The second option is to change the materials properties to increase flexural stiffness of the composite. From the perspective of the materials supplier, there are a number of ways to accomplish this goal (Figure 3). The first is modification of the sizing chemistry on the surface of the glass fiber. The surface treatment drives wetting, composite tensile strength, and ultimately fatigue life. While these do not affect stiffness directly, they are critical to overall blade performance and durability. Secondly, we can make a stiffer structure by increasing the volume fraction of the fibers within the composite. Another approach is to change the fiber composition to provide a stiffer fiber. Lastly, providing composites with low probability for defects ensures fewer flaws that can become crack initiation sites in the event of large stresses.

Sizing chemistry effects can be illustrated by comparing two PPG products, HYBON 2002 and HYBON 2026. Both products are used in wind energy composites and are multi-compatible in that they perform well in many organic resin systems. HYBON 2002 is a workhorse product for the wind industry, and its performance is well established. An improved sizing chemistry using the same base fiberglass can be demonstrated by comparing properties with HYBON 2026. This product provides improvements in tensile strength, flexural strength, and interfacial shear strength. The value of these improvements is seen more dramatically in dynamic mechanical properties, specifically fatigue performance (Figure 4). In fatigue measurements the improvement of HYBON 2026 over HYBON 20002 translates to roughly 10 percent on a log scale (from ~5.5 to 6.0), and greater than double the absolute number of cycles to failure (320,000 cycles to 1,000,000 cycles). Benefits from sizing chemistry are especially meaningful when one considers that the chemistry is applied at the fiber level at a thickness on the order of 50-100 nanometers. In addition to fatigue performance, the latest generation sizing developments can provide property improvements that are controlled at the fiber level, which improve strength characteristics and strength retention of the composite. However, sizing chemistry does not have a direct effect on fiber stiffness.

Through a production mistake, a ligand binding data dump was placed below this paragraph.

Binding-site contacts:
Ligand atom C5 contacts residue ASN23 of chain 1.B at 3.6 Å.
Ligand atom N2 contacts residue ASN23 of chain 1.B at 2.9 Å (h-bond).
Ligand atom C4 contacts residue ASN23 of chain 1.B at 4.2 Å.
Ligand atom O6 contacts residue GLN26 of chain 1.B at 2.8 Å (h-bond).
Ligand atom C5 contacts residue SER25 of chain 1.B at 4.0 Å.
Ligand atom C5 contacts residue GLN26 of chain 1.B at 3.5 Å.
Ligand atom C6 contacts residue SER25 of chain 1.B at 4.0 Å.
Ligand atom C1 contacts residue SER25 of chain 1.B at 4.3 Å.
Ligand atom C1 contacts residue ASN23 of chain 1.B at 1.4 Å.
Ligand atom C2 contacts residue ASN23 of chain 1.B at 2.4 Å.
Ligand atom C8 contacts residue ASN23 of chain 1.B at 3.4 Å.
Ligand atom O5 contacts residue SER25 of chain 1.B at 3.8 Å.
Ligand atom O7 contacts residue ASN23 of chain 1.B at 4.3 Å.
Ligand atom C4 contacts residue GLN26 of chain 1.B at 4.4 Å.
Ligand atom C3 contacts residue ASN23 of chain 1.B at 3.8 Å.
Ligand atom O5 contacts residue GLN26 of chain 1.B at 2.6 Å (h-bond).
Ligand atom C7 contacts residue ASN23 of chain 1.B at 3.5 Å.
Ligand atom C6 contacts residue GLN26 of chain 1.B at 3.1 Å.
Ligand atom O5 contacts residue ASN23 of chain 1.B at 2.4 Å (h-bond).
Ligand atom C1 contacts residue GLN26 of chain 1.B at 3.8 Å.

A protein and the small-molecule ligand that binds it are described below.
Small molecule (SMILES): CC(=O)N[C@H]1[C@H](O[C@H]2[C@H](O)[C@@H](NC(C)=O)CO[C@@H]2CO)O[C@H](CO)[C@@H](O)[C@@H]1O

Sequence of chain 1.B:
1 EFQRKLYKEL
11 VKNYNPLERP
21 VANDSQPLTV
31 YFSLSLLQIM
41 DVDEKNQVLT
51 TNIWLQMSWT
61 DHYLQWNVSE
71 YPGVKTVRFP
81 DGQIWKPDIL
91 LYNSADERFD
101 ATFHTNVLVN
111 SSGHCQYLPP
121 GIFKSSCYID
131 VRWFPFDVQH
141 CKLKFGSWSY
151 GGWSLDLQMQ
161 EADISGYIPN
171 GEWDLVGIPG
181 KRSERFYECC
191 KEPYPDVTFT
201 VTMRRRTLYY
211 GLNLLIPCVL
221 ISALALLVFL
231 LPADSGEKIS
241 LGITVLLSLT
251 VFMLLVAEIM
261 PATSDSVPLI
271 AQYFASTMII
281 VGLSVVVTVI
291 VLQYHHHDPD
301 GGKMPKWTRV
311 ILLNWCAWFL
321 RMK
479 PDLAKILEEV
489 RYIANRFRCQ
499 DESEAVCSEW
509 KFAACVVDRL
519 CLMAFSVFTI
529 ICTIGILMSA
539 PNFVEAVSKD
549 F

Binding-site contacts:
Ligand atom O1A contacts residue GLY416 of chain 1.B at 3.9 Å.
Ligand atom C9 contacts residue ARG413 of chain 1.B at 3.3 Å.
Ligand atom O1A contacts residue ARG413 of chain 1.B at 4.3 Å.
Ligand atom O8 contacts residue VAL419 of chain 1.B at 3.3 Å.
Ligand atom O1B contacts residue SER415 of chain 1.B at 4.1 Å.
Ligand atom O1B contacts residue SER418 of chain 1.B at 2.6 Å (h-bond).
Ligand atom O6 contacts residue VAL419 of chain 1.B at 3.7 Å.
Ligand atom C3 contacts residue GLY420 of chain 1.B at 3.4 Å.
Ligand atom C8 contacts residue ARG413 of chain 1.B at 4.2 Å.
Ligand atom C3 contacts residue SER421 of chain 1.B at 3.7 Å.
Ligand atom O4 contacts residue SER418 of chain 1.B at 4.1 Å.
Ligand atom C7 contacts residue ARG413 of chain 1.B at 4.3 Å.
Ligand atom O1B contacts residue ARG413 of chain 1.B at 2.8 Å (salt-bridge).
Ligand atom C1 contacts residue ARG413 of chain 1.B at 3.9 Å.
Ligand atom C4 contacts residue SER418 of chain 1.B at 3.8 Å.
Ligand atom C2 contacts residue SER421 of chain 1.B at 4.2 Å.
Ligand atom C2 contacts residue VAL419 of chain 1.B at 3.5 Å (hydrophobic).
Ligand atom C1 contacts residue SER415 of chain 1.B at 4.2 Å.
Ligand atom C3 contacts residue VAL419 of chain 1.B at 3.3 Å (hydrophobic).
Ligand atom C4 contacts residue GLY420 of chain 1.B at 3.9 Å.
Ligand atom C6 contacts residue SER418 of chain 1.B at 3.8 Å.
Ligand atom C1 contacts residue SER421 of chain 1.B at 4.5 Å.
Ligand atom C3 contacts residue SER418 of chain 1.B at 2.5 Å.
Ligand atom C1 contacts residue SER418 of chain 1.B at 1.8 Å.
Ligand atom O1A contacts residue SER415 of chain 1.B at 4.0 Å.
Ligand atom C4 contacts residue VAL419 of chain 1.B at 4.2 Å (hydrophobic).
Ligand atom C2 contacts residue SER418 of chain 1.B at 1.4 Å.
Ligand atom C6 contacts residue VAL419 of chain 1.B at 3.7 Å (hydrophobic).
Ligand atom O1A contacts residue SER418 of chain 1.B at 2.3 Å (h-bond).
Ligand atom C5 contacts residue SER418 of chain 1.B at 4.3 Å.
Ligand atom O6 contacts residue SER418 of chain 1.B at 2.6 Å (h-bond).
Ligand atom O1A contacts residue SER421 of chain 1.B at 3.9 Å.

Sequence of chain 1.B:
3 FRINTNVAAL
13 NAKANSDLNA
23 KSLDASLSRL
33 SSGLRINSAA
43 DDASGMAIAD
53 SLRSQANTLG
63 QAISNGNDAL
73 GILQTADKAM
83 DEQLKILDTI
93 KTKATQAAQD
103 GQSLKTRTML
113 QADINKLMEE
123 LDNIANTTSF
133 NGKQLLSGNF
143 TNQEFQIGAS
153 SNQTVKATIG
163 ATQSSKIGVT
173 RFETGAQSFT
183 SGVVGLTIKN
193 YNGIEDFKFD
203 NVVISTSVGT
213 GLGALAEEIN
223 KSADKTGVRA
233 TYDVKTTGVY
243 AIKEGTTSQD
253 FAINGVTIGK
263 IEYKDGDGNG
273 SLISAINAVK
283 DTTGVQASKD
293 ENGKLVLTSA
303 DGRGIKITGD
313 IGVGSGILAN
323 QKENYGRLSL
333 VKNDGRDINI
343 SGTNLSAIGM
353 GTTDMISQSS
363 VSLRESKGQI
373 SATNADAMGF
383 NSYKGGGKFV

The second option to increasing blade stiffness is to change the fiber volume fraction of the composite. Sizing chemistry can play a role here by providing improved wetting and lower resin demand. In general higher volume fraction laminates are more difficult to fabricate, as the permeability of a larger fiber array will be reduced as fiber volume fraction is increased. This can lead to a higher probability of defects. As the laminate approaches the maximum theoretical fiber volume fraction, the likelihood of dry spots and direct fiber-to-fiber contact leads to a higher incidence of flaw generation. Another negative is that the weight of the composite increases as the fiber volume fraction increases, which is something we want to manage when making larger wind blades.

To further explore the increased fiber volume fraction impact, we will consider the case of a hypothetical spar with a circular cross section (Figure 5). Assume for simplicity that it is produced with all the fibers aligned along the length of the spar. The physical dimensions are held constant, as well as the modulus of the fiber. Using a self weight deformation criterion for the analysis we can see that changing the volume fraction from 50-60 percent does provide tip deflection decrease (Figure 6). At the same time, however, there is a respective increase in the mass of our hypothetical spar. Additionally, more-complex fabric architectures are somewhat limited in their ability to achieve these high volume fraction levels. There is room to increase the fiber volume fraction and increase stiffness without incurring fiber-to-fiber contact. However, there is a weight penalty for increasing the fiber volume fraction on a composite laminate.